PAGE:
Through the early 1970s, as well as participating in numerous group exhibitions, (for example, The Situation Now, curated by Terry Smith in Sydney in 1971), Lendon also held two solo exhibitions firstly at the Bonython Art Gallery in Sydney, and later the same year at Watters Gallery. In the Watters exhibition he created one of the first installation works in Australia, a work that completely filled the architect Don Gazzard’s dramatic Brutalist gallery interior with a complex perspectival structure constructed solely of industrial scaffolding.

From these years, his work was collected by the National Gallery of Australia, the Art Gallery of South Australia, the Art Gallery of New South Wales and several regional galleries. His new work was included in several key group exhibitions, firstly the exhibition I want to leave a nice well-done child here, curated by the Kaldor Public Art Projects guest curator, Harald Szeemann at the National Gallery of Victoria in 1971, followed by Object and Idea at the NGV in 1973.

In 1974 Lendon was awarded a Harkness Fellowship which enabled him to live, work and study in New York for the next two years. He first took classes with Meyer Shapiro at Columbia University and then became a Fellow at the just-formed Art and Language Institute. The conceptual art group A&L was in its expansionist phase, producing both the journal The Fox, and together with Mayo Thompson and The Red Crayola, a series of Music-Language productions. One of the outcomes of Music Language was their participation in the Aperto section of the Venice Biennale early in 1976, where Art and Language performed and projected the video work Nine Gross and Conspicuous Errors to a bemused Italian audience.

While in New York Lendon became friends with Weston Naef, then Curator of Photography at the Metropolitan Museum, with whom he shared an interest in Eadweard Muybridge’s landscape photography, and the 19th century phenomenon of stereoscopic photography. Stereo vision, theories of perspective and the creation of pictorial space are themes that Lendon has explored throughout his work, and indeed perspective as a metaphor for the social relations implicit in a work of art has been an idea that has recurred throughout his career, both in his works of art and related texts. Since his formative experiences in New York, photography has also been a recurring subject of Lendon’s published essays.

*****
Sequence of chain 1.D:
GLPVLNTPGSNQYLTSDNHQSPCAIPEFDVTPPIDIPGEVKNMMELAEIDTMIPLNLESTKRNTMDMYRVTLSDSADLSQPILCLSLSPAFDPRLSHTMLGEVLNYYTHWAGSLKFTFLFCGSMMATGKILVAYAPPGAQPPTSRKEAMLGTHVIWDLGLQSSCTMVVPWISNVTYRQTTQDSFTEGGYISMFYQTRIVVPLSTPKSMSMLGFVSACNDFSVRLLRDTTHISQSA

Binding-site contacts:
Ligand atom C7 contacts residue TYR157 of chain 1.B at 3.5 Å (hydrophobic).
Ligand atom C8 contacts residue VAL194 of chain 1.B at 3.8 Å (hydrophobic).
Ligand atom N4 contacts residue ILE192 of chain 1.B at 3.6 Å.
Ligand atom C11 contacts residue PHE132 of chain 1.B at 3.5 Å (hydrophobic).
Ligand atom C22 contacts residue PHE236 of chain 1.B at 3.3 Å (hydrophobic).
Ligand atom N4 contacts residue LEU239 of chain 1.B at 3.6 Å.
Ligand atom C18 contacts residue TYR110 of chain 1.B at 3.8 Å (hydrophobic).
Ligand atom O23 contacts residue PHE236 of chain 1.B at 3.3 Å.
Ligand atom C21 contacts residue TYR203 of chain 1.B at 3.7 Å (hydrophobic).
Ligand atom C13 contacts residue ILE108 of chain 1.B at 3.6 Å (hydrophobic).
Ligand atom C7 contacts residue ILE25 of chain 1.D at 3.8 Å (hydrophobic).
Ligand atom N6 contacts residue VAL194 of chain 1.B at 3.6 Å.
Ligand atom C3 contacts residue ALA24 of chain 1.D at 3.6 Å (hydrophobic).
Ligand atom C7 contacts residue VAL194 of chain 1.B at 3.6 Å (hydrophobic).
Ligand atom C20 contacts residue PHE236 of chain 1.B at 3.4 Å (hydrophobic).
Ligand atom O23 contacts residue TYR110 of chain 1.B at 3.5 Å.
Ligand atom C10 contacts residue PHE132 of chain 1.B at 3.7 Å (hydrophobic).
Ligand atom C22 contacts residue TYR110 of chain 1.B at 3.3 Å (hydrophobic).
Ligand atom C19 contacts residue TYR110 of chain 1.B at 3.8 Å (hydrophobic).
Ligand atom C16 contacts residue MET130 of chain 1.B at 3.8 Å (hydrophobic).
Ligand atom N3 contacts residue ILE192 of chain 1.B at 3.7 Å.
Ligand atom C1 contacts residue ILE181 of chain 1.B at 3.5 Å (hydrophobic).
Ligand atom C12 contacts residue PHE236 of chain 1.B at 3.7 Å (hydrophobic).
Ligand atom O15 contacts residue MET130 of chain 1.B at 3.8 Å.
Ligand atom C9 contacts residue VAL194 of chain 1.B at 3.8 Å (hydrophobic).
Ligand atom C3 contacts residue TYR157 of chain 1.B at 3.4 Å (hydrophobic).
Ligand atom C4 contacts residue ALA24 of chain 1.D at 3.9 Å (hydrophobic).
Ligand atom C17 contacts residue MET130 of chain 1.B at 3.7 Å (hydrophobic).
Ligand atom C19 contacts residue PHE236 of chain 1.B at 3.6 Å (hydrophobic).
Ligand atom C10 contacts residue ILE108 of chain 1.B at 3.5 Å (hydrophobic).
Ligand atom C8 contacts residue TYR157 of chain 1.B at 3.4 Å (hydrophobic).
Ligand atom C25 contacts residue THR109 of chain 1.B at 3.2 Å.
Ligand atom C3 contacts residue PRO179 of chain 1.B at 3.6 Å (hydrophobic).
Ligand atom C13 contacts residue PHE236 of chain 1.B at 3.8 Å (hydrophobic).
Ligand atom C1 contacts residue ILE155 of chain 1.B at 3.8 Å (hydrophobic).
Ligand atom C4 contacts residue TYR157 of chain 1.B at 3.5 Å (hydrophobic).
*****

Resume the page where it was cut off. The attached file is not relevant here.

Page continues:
When Lendon returned to Australia in 1976 he participated in the formation of a number of key organizations in Sydney that were forming around Art and Language and the related interest groups Media Action Group, Union Media Services, The Artworkers Union, National Association for the Visual Arts, and the Arts Law Centre.

(first) (left) Members of the Art Workers Union, 1979. Lendon is seated second from right, with Pete the Dog.
(second) (right) Ingo Kleinert and Nigel Lendon, 1995, installing Lendon’s ‘Untitled Invisible Sculpture’ at the ANU’s Drill Hall Gallery.

Also in these years, Lendon was recruited to the Art Theory Department at the new Sydney College of the Arts, where he was responsible for the development of its postgraduate programs. In 1988, Lendon moved to Canberra to take up the position of Deputy Director of the then Canberra School of Art, where his primary role was as Convener of the graduate program. This led to the introduction of research degrees in the Visual Arts and eventually the PhD program once the School of Art formally became part of the Australian National University.

From 1980 a significant aspect of Lendon’s practice has been his art historical and theoretical texts, of which perhaps the most influential was The Necessity of Australian Art: An Essay about Interpretation co-authored with Ian Burn, Charles Merewether and Ann Stephen in 1988. His contribution to this text was to investigate the advent of a concept of the avant-garde in Australian art history and criticism.

Lendon’s curatorial practice coincided with his growing interest in Indigenous art, which in conjunction with Wally Caruana and Djon Mundine, culminated in the National Gallery of Australia’s exhibition of the work of The Painters of the Wagilag Sisters Story 1937 to 1997, for which Lendon was the lead researcher and curator. This was the first exhibition of its kind, searching world collections to assemble a 60-year art history through the successive generations of the artists of Arnhem Land who had held the rights to paint this complex creation narrative.